Invisible Business: The Emergence of a Parallel Machine-Driven Economy

We increasingly live in two worlds. There is the physical one which is tangible and coherent, and the invisible one which is barely noticed by the average person. In the invisible world, billions upon billions of smart sensors, data, and information systems are creating a “digital nervous system” that interacts autonomously almost as a parallel economy. Its nature and behavior are concerns that have yet to really take center stage, not only in business communities but in most technology communities as well.

EVERYTHING IN ITS PROPER REALM

People are great, but for many important tasks they’re an impediment. Unless you’re living in ancient Egypt, people are not the proper resource for the excavation and heavy-lifting required by skyscraper construction. We have machines for that now — backhoes, bulldozers, cranes, and so on — and no one seems to lament “the good old days” when thousands of slaves carried pyramid-blocks on their backs.

HOW WE GOT HERE

Since the beginning of computing there have essentially been three waves of technology innovation. The first wave in the 1960s to the 1980s was driven by the advent of silicon — microprocessors and microcontrollers that enabled calculations and put computational capabilities into the hands of business and social professionals on a significant scale. Engineers could design products, businesses could manage orders and inventories, and scientists could model and make predictions in realms as diverse as human disease, the weather and natural resources.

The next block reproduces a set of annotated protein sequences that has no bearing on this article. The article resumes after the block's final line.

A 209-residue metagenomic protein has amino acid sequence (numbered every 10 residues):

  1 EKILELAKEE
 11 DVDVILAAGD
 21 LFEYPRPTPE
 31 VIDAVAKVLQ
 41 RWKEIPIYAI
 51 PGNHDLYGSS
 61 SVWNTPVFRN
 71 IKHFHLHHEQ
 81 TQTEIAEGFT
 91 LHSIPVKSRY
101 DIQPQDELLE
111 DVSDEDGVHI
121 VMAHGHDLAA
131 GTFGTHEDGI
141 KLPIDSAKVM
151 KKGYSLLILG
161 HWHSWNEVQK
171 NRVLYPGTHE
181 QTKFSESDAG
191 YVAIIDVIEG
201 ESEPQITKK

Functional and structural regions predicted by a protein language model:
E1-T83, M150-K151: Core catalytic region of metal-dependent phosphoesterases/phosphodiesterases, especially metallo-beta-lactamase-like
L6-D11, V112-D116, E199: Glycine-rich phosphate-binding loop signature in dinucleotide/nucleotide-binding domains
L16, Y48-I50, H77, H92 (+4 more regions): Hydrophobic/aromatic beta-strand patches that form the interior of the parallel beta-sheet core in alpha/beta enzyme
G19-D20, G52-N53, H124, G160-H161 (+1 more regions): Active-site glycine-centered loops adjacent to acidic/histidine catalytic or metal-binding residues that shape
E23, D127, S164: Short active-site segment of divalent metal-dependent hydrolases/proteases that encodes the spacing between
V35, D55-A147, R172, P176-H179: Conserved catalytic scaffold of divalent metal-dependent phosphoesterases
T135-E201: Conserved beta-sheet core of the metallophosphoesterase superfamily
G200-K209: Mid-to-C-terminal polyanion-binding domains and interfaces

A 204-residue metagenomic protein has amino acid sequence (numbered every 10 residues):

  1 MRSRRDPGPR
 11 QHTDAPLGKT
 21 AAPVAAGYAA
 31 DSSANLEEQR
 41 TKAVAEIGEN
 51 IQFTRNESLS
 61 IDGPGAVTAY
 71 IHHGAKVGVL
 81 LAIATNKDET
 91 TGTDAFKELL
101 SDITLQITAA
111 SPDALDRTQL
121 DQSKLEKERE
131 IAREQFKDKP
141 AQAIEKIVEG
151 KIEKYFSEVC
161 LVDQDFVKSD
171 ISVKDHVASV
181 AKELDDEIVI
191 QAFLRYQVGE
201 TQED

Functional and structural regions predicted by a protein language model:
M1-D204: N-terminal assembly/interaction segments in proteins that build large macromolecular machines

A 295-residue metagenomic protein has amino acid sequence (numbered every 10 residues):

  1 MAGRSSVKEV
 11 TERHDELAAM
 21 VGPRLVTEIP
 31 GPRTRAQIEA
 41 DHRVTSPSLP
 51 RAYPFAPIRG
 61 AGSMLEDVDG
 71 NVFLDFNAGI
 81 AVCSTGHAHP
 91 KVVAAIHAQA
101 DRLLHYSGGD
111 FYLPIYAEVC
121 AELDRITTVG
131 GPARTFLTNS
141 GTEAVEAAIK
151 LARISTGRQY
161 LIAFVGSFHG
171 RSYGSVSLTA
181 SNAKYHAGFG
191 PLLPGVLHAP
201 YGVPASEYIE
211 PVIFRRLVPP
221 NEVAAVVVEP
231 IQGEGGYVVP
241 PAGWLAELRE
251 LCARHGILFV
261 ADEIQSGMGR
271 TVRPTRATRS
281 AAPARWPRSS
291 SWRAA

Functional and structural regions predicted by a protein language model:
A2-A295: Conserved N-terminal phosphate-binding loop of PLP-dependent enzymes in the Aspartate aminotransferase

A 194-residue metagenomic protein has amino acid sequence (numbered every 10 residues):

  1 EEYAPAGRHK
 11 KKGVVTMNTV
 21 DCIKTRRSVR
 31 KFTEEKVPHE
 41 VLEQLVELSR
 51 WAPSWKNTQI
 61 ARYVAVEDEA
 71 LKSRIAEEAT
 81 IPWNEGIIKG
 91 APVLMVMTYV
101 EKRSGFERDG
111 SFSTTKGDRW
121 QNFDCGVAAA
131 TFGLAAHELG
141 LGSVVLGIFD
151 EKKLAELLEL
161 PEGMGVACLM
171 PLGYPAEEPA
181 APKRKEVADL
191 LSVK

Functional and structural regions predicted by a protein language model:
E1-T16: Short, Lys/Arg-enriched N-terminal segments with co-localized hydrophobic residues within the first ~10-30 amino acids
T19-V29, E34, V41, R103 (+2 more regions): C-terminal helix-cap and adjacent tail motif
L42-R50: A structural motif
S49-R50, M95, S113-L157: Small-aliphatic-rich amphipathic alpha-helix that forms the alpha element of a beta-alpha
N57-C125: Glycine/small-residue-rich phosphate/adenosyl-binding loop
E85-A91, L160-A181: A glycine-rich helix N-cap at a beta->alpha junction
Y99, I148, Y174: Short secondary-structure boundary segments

THE SHIFT TO AUTONOMOUS SMART SYSTEMS

The third wave of innovation, which is still evolving, is enabled by cheap, pervasive networked sensors and sensor data fusion which are enabling a new generation of “awareness” applications. As networks continue to invade the “physical” world, developers are working with the growing interactions between sensors, machines, systems and people to detect revelatory patterns in large scale sensor and machine data.

LIVING IN TWO WORLDS — THE ADVENT OF INVISIBLE COMMERCE

This cycle of technology development’s most profound impact lies in the integration of smart sensors, machines, information systems and smart algorithms to create a “digital nervous system” that smoothly interacts and makes decisions about a very wide range of situations autonomously.

SYSTEMS OF MACHINES DOING WHAT THEY DO BEST

Whatever we choose to call the next wave on the horizon — autonomous, robotic, self-directed, etc. — intelligent systems will increasingly become self-sensing, self-controlling and self-optimizing automatically, without human intervention. Think of intelligent agents and virtual assistants residing inside systems and making purchase decisions defined by a set of programmed rules. Then think of machines and systems making optimized selections among competing offers based on learning and rules or, ultimately, machines deducing human needs based on rules, context and preferences.

  • Multi-agent AI systems and decentralized autonomous machines enabled to lease themselves out, hire maintenance professionals, and pay for replacement parts.
  • Micro-payments between machines like a car looking for a specific spare part, or drones and farming systems negotiating directly with each other for services.

Founder and president of Harbor Research, a growth strategy consulting and venture development firm with over thirty years of expertise in Smart Systems & IoT.